Although I’d been to Ireland several times in the past, I had hardly ever ventured into the beauty of Northern Ireland. A year and a half ago I had the chance, once again, to visit. I ventured to some of the sites outside of Belfast. I was privileged to travel, with a group of people from Faith Journeys and Music Celebrations International, when offered the chance to do a familiarization trip (where we travel together to ‘preview’ sites to provide us more in-depth understanding of the culture and terrain) to Ireland and Scotland. Although there were many high-points of the trip, including several places I had never visited, one of my favorite stops was Downpatrick.
One of the first sites we visited was the St. Patrick Centre, a modern and interactive museum dedicated to the history of Ireland and the myth and fact surrounding St. Patrick’s life and work. The IMAX presentation they offer was the perfect start to our visit and allowed us to explore Patrick’s life and the major impact of Irish Missionaries on the Dark Age in Europe.
After leaving the visitor’s center, it was just a short 5 minute walk to Down Cathedral. The Cathedral is part of the Church of Ireland (Anglican Communion) and not Roman Catholic, as many would think. Although it’s unknown how long Christian worship has happened on the site, it appears that Down has been recognized as a Cathedral since the 12th century (St. Malachy was its first Bishop). Through years of change, turmoil, and disrepair, in 1790 restorations began to make it, once again, an active worshipping Cathedral community. The work was competed in 1818. One object of note, at the East end of the Cathedral is an 11th century stone cross that once stood in the center of the town.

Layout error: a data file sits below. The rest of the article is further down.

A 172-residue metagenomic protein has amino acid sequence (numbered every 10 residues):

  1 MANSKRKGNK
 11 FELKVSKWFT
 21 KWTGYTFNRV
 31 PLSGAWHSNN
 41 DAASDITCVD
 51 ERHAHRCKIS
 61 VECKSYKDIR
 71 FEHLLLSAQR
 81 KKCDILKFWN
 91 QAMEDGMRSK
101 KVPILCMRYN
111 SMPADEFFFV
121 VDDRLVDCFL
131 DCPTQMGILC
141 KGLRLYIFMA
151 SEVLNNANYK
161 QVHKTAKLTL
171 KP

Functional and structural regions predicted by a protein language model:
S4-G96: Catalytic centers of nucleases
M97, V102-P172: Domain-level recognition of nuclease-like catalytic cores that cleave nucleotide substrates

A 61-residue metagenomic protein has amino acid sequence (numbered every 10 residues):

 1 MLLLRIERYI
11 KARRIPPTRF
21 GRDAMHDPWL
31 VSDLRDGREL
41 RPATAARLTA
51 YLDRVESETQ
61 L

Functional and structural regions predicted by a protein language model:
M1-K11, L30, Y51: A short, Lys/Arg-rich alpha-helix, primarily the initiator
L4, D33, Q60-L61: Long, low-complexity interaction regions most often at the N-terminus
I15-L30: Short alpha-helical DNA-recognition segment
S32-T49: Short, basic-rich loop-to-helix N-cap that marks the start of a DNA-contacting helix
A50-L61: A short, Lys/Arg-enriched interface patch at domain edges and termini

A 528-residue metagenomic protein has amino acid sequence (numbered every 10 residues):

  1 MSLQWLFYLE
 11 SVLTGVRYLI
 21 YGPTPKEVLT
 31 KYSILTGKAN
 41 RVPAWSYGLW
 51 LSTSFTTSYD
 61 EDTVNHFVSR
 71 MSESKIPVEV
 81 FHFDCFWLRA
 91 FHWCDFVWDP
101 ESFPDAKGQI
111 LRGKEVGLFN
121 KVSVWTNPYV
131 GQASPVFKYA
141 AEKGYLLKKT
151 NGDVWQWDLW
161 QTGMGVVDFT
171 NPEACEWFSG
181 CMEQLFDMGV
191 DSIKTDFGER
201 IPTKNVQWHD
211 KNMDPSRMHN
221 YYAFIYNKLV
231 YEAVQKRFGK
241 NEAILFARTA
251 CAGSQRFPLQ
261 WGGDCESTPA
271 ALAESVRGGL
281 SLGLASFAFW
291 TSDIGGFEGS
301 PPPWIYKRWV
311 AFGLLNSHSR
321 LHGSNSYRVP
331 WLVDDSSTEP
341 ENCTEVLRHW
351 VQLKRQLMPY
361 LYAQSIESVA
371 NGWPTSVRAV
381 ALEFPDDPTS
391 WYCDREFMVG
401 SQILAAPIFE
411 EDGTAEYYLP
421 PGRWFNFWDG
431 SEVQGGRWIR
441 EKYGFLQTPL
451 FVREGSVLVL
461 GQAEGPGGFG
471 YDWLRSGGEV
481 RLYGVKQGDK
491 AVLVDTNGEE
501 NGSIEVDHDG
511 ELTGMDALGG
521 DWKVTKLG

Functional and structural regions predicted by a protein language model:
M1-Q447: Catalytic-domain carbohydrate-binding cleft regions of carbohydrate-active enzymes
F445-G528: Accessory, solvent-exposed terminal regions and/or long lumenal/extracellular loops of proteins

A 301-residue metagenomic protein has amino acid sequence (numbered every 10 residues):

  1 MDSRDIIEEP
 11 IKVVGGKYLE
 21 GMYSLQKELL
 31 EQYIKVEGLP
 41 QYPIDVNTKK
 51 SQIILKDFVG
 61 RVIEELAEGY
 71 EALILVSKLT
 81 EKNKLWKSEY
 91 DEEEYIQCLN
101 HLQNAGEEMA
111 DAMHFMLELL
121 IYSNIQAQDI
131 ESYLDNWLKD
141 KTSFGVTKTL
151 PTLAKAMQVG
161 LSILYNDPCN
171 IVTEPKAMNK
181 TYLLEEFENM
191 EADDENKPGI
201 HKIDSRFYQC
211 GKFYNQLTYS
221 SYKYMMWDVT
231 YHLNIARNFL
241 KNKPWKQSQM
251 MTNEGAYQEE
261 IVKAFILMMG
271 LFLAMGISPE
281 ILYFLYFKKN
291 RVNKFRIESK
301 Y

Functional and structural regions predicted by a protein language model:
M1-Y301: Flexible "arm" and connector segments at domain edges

Just beside the Cathedral is the most visited site in Downpatrick, the gravesite of St. Patrick. Although this wasn’t the place he died, or even where he was originally buried, it is said that 60 years after his death, a shrine was constructed in Down by Colum Cille and St. Patrick’s remains were placed there. There is also a legend that the remains of Saints Brigid or Kildare and Columcille (who we may know as Columba), were brought to Down in 1186. This gave rise to the well-known couplet:
“In Down, three saints one grave do fill, Patrick, Brigid and Columcille.”
If you get a chance to go to Ireland on a pilgrimage and find yourself standing before the grave of the great St. Patrick, be sure to pause and reflect on how his life and legend have influenced Christianity and society throughout Ireland and the world. And, if you have time, kneel and pray his most famous prayer, “St. Patrick’s Breastplate”. (Here’s an excerpt.)
Christ be with me, Christ within me,
Christ behind me, Christ before me,
Christ beside me, Christ to win me,
Christ to comfort and restore me.
Christ beneath me, Christ above me,
Christ in quiet, Christ in danger,
Christ in hearts of all that love me,
Christ in mouth of friend and stranger.
I bind unto myself the Name,
The strong Name of the Trinity;
By invocation of the same.
The Three in One, and One in Three,
Of Whom all nature hath creation,
Eternal Father, Spirit, Word:
Praise to the Lord of my salvation,
Salvation is of Christ the Lord.
If you’d like to see the entire prayer, here’s a link: http://www.prayerfoundation.org/st_patricks_breastplate_prayer.htm